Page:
|Chicks peaking out of their nest|
The osprey chicks, in nest built on top of the two navigation markers leading out of Delegal Creek, are maturing. As I leave the marina and paddle out of the creek with the falling tide, the parents do their usual dance. As I get closer, they begin to cry out and then stand tall on their nest and spread their wings before flying. At first they approach me in a threatening manner, then head to a tree in the marsh where they continued their cry as I paddle past. This happens every time there are eggs or chicks in the nest, only this time the young chicks are large enough to bop their heads up to see what’s happening. It won’t be long before they fledge and take off on their own.
|Approaching nest at mouth of Delegal Creek|
Last Friday, I took the late morning outgoing tide to Wassaw Beach. It’s a warm day, but not too hot and with enough of a sea breeze to keep me cool as I paddle. With the tide in my favor, I make the five mile paddle in just over an hour, pulling my boat up on the beach and enjoying lunch. Just up the beach from me are two families who’d made the trip in two powerboats. The two men have rods out in the water, which are sticking in the back of their boats while they sip on beer in the shade of beach umbrellas. They catch a few small sharks (thankfully they release them) but the sight of the sharks is enough to keep the children out of the water and for their wives to caution them about getting too close to the sharks’ mouth, warning they might bite off a finger.
|Approaching south end of Wassaw|
|Osawbaw is in the distance, to the left is open ocean|
After lunch, I pull my boat up higher on the beach and take my hammock, a book and journal, and head off for some privacy. I walked around the south end of the island. The high water mark is a graveyard of dead (and stinking) horseshoe crabs. At the southern tip of the island, and just far enough inland to avoid the stench, but not so far as to block the sea breeze, I find two pines where I can string my hammock. The site affords me a nice view of the water and Ossabaw Sound to the south. I plop myself in the hammock, enjoying the constant breeze, for some reading and an afternoon nap. The tide is turning around 3 PM, but I’m not in a hurry. After waking from a nap, I watch a pod of bottle-nosed dolphins play and fish in the water just feet from the shore. I’m sure the sharks, who tend to avoid dolphins and porpoises, have cleared out. Many times I have been fishing and, like the guys I’d seen earlier in the afternoon, and have been catching lots of what we called sand sharks, only to have dolphins show up and the sharks to clear out. I also notice that the humidity has dropped for Ossabaw Island, which is at least three miles away, appears a lot closer than when I fell asleep.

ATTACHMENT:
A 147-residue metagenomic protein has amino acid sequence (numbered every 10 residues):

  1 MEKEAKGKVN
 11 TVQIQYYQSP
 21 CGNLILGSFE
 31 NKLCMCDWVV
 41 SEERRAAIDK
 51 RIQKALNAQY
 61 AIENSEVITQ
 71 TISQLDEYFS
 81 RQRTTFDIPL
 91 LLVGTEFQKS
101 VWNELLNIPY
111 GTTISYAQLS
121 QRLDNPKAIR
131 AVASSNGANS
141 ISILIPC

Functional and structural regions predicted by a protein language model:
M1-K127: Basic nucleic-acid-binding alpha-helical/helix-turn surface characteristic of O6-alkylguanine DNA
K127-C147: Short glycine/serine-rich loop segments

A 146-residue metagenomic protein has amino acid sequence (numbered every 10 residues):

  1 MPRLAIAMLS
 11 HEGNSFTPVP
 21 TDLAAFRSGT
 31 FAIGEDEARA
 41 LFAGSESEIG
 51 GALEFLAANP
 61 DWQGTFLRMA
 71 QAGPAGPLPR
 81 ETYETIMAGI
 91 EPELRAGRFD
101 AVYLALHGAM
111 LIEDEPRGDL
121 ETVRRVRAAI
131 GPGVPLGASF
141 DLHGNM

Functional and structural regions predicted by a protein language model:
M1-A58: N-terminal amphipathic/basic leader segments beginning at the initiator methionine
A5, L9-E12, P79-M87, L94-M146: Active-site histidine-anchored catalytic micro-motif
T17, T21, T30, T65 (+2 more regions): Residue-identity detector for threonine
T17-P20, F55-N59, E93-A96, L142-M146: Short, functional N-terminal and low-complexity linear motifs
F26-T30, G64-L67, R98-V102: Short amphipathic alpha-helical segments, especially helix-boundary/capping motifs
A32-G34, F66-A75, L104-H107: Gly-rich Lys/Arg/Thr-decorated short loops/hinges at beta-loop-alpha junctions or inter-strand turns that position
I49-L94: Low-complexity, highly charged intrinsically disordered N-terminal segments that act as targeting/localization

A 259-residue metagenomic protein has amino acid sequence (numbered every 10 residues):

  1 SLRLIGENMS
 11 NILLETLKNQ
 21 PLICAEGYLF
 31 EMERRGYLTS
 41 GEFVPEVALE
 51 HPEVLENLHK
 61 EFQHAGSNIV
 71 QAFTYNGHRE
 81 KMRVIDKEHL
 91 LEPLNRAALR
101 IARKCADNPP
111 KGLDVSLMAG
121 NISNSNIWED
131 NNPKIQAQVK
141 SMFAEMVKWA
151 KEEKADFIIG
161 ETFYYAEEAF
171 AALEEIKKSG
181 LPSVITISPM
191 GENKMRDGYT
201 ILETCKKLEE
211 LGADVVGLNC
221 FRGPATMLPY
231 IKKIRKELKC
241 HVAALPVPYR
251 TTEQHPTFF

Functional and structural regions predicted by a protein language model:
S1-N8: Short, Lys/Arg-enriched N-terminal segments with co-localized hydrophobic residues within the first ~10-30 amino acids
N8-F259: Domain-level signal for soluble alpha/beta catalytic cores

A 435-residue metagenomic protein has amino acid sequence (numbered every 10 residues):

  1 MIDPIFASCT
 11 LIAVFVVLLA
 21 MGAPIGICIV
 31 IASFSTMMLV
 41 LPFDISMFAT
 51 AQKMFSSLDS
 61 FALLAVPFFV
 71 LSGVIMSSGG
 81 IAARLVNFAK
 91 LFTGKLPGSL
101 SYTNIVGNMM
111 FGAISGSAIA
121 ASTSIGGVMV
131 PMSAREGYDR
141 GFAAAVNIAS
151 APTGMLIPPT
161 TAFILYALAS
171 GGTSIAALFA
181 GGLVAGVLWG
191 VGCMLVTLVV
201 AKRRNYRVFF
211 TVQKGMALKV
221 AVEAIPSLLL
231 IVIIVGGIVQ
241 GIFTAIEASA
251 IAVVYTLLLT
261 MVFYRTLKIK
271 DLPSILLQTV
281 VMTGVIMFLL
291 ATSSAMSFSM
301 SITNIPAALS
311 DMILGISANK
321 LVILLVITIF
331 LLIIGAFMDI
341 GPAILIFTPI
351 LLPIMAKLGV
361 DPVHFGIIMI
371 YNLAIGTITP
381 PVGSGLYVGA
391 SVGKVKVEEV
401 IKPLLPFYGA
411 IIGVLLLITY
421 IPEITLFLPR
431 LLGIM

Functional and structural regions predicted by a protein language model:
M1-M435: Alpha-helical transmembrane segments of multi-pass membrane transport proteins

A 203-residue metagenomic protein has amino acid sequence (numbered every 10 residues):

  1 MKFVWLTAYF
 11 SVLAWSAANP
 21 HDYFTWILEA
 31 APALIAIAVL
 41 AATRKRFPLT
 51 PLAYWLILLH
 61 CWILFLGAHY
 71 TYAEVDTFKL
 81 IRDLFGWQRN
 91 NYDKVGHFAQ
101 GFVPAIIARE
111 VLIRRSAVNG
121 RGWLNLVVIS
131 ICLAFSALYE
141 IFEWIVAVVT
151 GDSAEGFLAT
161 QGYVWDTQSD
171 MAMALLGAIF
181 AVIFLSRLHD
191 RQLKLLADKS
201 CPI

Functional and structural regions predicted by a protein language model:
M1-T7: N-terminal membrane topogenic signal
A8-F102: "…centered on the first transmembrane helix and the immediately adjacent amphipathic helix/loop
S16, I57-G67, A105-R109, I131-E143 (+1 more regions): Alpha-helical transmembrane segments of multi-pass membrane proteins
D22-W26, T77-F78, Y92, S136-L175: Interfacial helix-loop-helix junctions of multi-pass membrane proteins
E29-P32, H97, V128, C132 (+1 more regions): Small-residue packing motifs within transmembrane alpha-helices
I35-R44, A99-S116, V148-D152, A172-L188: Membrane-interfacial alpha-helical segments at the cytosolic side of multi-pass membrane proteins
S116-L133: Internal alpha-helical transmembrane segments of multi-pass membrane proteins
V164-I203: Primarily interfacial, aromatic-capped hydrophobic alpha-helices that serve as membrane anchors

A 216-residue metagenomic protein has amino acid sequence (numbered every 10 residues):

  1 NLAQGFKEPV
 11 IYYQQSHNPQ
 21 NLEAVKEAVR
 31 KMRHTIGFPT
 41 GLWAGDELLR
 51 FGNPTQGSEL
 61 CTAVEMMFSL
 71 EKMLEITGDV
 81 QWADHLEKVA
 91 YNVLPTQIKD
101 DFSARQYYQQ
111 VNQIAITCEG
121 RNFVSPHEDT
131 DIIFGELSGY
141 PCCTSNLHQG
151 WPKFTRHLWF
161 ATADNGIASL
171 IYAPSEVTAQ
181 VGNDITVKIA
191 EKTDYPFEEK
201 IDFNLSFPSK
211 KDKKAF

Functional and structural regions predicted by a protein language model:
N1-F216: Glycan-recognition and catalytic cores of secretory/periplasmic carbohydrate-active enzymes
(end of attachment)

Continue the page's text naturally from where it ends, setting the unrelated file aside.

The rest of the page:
|Dead horseshoe crabs at high water mark|
At 5:30 PM, I pack up, stow everything in my kayak, and paddle back home. The breeze has picked up and waves are on the water, which makes for a more interesting paddle (and an easier one as I am often able to ride the waves). I make good time heading back. As I enter Delegal Creek, the Osprey again greet me with their usual dance as I pass the navigation markers.
As I am loading up my kayak on top of the car, a number of kayakers began arriving, planning for an evening paddle while watching the nearly full moon rise. I am tempted to join them.
|Adult osprey approaching nest|